* * * Only THREE more days until I am an Official Middle-Aged Head * * *
In this season of giving, the gifts we give to the important people in our lives are either seen or unseen. We send ourselves to the brink of insanity trying to find the perfect gift, the gift that has “the WOW Factor”. The Wow Factor is measured in several ways. there is the reaction- it’s what the giver is looking for; how wide-eyed and speechless will the recipient be when they open the gift. It’s the reason why men like giving jewelry to the significant women in their lives. Then there is the factor of surprise, which goes hand-in-hand with the reaction.
Last night, I was given an unexpected gift with a WOW quotient that was off the charts. It wasn’t money, expensive clothes, or other lavish gifts. Nor did it come from someone I knew. It came from someone several states away whom I’ve never met, and the gift was given unknowingly. It didn’t have an expensive price tag; in fact, it was free. It was the sound of a woman’s voice.
Before you start thinking I’ve found love, let’s back up a bit and allow me to give you the backstory. I have been enamored with Scotland for a very long time. Since I am a golfer, who appreciates the traditions and heritage of the game, my love begins with the great golf courses – Troon, Muirfield, Machrahanish, Boat of Garten, and, of course, St. Andrews. I have visited St. Andrews twice and always the visit was far too brief. If I were to win a big money lottery, I would purchase a cottage or flat and spend half the year in Scotland.
I love the sound of a Scots brogue. It varies from a rough growl from the Highlands to the gentility,almost English-sounding lilt. But it’s not easy to hear sometimes. When the Scots speak their own brand of Gaelic, comprehension drifts out the window. I once sat in a pub and listened to several men conversing in Scots. It had a gutteral quality that I couldn’t understand, forcing me to sit back and listen, allowing it to flow over and around me. When I speak with my friend, Adam, who lives in St. Andrews, but is originally from Aberdeen, it takes awhile to tune my ear and decipher what he is saying. But, I love the sound and don’t mind asking him to repeat himself.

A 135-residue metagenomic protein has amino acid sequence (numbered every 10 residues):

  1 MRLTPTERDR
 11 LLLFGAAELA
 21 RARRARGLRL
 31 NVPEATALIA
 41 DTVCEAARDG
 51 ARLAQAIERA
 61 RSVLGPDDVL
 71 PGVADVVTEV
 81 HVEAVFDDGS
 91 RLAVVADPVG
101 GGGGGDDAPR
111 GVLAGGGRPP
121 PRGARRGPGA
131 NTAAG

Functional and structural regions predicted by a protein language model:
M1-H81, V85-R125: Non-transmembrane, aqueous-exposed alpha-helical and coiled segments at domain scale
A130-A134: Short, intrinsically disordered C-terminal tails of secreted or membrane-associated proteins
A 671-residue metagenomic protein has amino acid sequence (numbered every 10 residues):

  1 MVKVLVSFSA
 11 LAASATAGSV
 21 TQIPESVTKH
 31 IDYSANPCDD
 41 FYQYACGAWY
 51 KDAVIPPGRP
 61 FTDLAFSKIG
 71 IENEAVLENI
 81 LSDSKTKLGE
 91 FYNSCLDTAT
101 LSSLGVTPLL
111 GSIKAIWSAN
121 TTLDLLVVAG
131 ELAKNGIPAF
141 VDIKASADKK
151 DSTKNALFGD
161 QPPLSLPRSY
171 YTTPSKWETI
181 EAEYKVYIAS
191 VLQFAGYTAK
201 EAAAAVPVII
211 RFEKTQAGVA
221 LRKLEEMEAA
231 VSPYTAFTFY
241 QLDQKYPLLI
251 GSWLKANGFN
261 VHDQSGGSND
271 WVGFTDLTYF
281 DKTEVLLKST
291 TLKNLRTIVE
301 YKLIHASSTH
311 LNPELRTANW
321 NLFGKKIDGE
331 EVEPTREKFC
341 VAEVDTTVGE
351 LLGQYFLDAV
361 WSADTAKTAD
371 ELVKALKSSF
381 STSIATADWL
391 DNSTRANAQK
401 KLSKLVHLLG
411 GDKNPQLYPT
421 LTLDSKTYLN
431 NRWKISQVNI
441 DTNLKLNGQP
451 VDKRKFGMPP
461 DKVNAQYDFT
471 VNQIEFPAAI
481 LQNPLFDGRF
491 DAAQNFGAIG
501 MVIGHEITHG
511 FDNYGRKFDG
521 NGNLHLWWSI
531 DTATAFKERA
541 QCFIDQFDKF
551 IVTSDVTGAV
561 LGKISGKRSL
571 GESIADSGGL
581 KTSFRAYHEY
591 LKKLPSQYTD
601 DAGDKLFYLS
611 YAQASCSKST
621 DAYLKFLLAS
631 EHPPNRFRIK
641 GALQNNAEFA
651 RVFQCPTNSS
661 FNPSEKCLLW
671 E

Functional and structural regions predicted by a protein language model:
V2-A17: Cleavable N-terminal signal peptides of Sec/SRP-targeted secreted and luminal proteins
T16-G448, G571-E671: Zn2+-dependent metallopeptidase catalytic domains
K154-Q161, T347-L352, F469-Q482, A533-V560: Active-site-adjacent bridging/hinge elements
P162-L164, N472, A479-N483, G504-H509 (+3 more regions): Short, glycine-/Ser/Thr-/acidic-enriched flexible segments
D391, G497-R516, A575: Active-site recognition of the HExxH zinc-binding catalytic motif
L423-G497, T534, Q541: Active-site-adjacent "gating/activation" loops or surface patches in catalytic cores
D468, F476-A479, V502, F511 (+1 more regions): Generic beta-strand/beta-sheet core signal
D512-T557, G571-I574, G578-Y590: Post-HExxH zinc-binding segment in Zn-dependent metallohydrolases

Over the past several weeks, one reason why I haven’t posted much is because I have been taken a seasonal job, taking phone orders for a major catalog retailer that specializes in clothing and outdoor gear. Their boots are world famous and their flagship store, a mere 20-minute drive from my house, is a tourist destination. Anywhoo, this is the seventh year I’ve been working the phones and taking orders for Christmas. The money is good and it allows me some financial breathing room. The employee discount isn’t shabby, either – 33% – and that’s not counting the bargains in the employee store. I paid a dollar for 4 pair of pants, nice chinos and dress pants, too. It’s all good and I love it. I enjoy talking with customers from all over the country. The brash, rude Brooklyn callers, the syrupy drawl of the customers from North Carolina and Virginia, the no-nonsense tones of the upper Midwestern callers – I love talking with all of them. But the call I took 90 minutes into my shift last night was the best of them all.
It was from a woman from Connecticut. Her voice had a slightly frail tone, indicating her age, and a familiar lift. There was something about her voice that immediately caught my ear, something that made my eyes open wide and my heart lift. I waited before taking the order to ask her where she was brought up, and when she told me she was from a place just north of Glasgow, I felt a smile engulf my face. I closed my eyes and listened to her tell me about her daughter, who had an opportunity to study abroad in St. Andrews but declined to be with boy, whom she later married. I melted on the spot. Her brogue had captured my heart and lifted it up, like a freshning breeze across the linksland.
I wasn’t expecting this gift and I knew my caller had no idea it was her gift to give. I felt my spirits lift and my mood brighten. I’d come to work that night feeling a bit rundown and I came away from that call refreshed and renewed. After I’d taken her order, I thanked her – not just for her purchases, for the sound of her voice that transported me back to a place I keep near to my heart. She laughed softly, almost apologetically, not fully understanding what had transpired. She extended to me her hopes that I would soon return to Scotland, and that it was a pleasure to speak with me.
As I rapidly approach my 50th birthday, I think about returning to Scotland (and England). I also look forward to exploring my mind and soul, to search for possibilites, and discover why Scotland has this pull of my being. Why do I feel that I was meant to be there, to possibly live there and nurture my spirit? I would’ve loved to spend my birthday there. Perhaps another day.